Battery Life

The original Surface Book we tested was the Core i5 model, and it offered amazing battery life that the Core i7 model with a discrete GPU couldn’t quite match. With the Surface Book 2 15, the battery capacity has increased, although so has the display size and resolution, so it’ll be interesting to see how that impacts the results.

Our battery life tests include our older 2013 web browsing test, a newer 2016 web browsing test which is more demanding, and a movie playback test. All of our browsing is done with Edge, and movie playback with the built-in Films and TV software, with the display set at 200 nits of brightness.

2013 Light

Battery Life 2013 - Light

You feel kind of greedy when you feel like almost 14 hours of browsing isn’t enough, but it felt like the Surface Book 2 might really set a new record with the large 85 Wh of battery capacity. The new model handily outperforms the outgoing Surface Book Core i7 though, despite the larger display and higher resolution.

The tablet itself will still get several hours away from the base, which is more than enough time for the use case of the tablet, which is going to be for short sessions away from the base.

2016 Web

Battery Life 2016 - Web

Our newer web test is more demanding of the CPU, and on devices like the Surface Book 2, where the CPU power usage is a significant factor in the overall power drain, the result is less battery life than our older, easier test. At almost ten hours of battery life though, the Surface Book 2 still offers a lot of time off the mains.

Normalized Results

Battery Life 2013 - Light Normalized

Battery Life 2016 - Web - Normalized

By removing the battery capacity from the equation, we can see the efficiency of each device. Here, the larger battery size is removed, and the Surface Book 2 ends up about midfield. The larger display and higher resolution of the display are a significant impact on the battery life.

To dig in to this a bit more, additional testing was done to see just how much power the display draws. At maximum brightness, and with the system at idle, the display draws 7.65 W of power, while the rest of the system only consumes 1.43 W of power. On our 200 nit display brightness setting, that power requirement of the display drops to 4.1 W, which is still over double what the rest of the system is using at idle. The display is a significant factor, as expected.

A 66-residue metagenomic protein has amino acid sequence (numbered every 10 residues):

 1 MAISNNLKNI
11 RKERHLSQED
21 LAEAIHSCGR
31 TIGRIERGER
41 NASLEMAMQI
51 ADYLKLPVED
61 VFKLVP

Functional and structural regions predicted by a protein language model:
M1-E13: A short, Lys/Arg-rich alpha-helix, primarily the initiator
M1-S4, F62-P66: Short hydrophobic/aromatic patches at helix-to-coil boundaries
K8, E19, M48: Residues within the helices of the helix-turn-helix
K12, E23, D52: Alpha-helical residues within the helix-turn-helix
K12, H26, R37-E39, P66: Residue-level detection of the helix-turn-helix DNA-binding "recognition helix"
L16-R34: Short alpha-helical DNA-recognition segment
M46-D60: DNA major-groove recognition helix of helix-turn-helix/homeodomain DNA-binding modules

Movie Playback

Battery Life Movie Playback

Battery Life Tesseract

When playing back a movie, the CPU can offload the task to fixed function hardware, so the overall power usage goes down even further than normal. The Surface Book 2 offers tremendous battery life at this task, coming in at close to 15 hours.

This would let you play The Avengers over six times on a single charge. That should be enough for almost any scenario.

With just the tablet, the battery life is still almost five hours of movie playback, which is certainly usable, although I doubt most people would use just the tablet to watch movies due to the size of it.

Charge Time

Despite the larger battery, the 100-Watt AC Adapter charges the battery quite quickly, and both batteries are full in under three hours.

Battery Charge Time

Both batteries charge at the same time, and are almost in lock-step with each other in terms of charge, despite the difference in capacity.

For those interested, the bottom of the tablet features the same Surface Connect port, so you can charge the tablet away from the base if necessary, although most of the time it would be charged when docked.

Display Analysis Wireless, Speakers, Thermals, and Accessories
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  • prophet001 - Thursday, December 21, 2017 - link

    If that 1060 isn't starved for cooling, I'll eat my hat. Reply
  • denis.lafronde - Thursday, December 21, 2017 - link

    It's not, it's written in the review. So how's your hat? Taste good? Reply
  • DanNeely - Thursday, December 21, 2017 - link

    The 1060 should be crushing the 1050 in the Dell XPS by 2:1. It does so in a few benchmarks; but falls short in enough (actually scoring less than the XPS in a few) that it's being bottlenecked by something badly in some cases. Reply
  • skavi - Thursday, December 21, 2017 - link

    that's the CPU bottleneck. they're comparing the XPS 15's 45 watt CPU to the Book's 15 watt one. Reply
  • Brett Howse - Thursday, December 21, 2017 - link

    As Skavi said this is the CPU bottleneck compared to the i7-7700HQ. Only falls short on tests where the settings are low enough that the GPU is no longer the bottleneck. Reply
  • tyaty1 - Thursday, December 21, 2017 - link

    It starves badly. When the GPU usage is high enough, the GPU performance drops below of the 1050's because of thermal throttling. Reply
  • tipoo - Thursday, December 21, 2017 - link

    Where was this? I saw one nearly horizontal GPU clock bar Reply
  • skavi - Thursday, December 21, 2017 - link

    I'm not sure tyaty1 read the same review. Reply
  • Brett Howse - Thursday, December 21, 2017 - link

    You've got it backwards. It falls below the 1050 only when the CPU is the limiting factor because the game settings are low enough that the GPU is no longer the bottleneck and the i7-7700HQ outperforms the 15W CPU in the SB2. It's not a power issue. Reply
  • prophet001 - Thursday, December 21, 2017 - link

    Well it's power starving so it doesn't thermally starve. I make my hats out of chocolate so they taste pretty good. Reply

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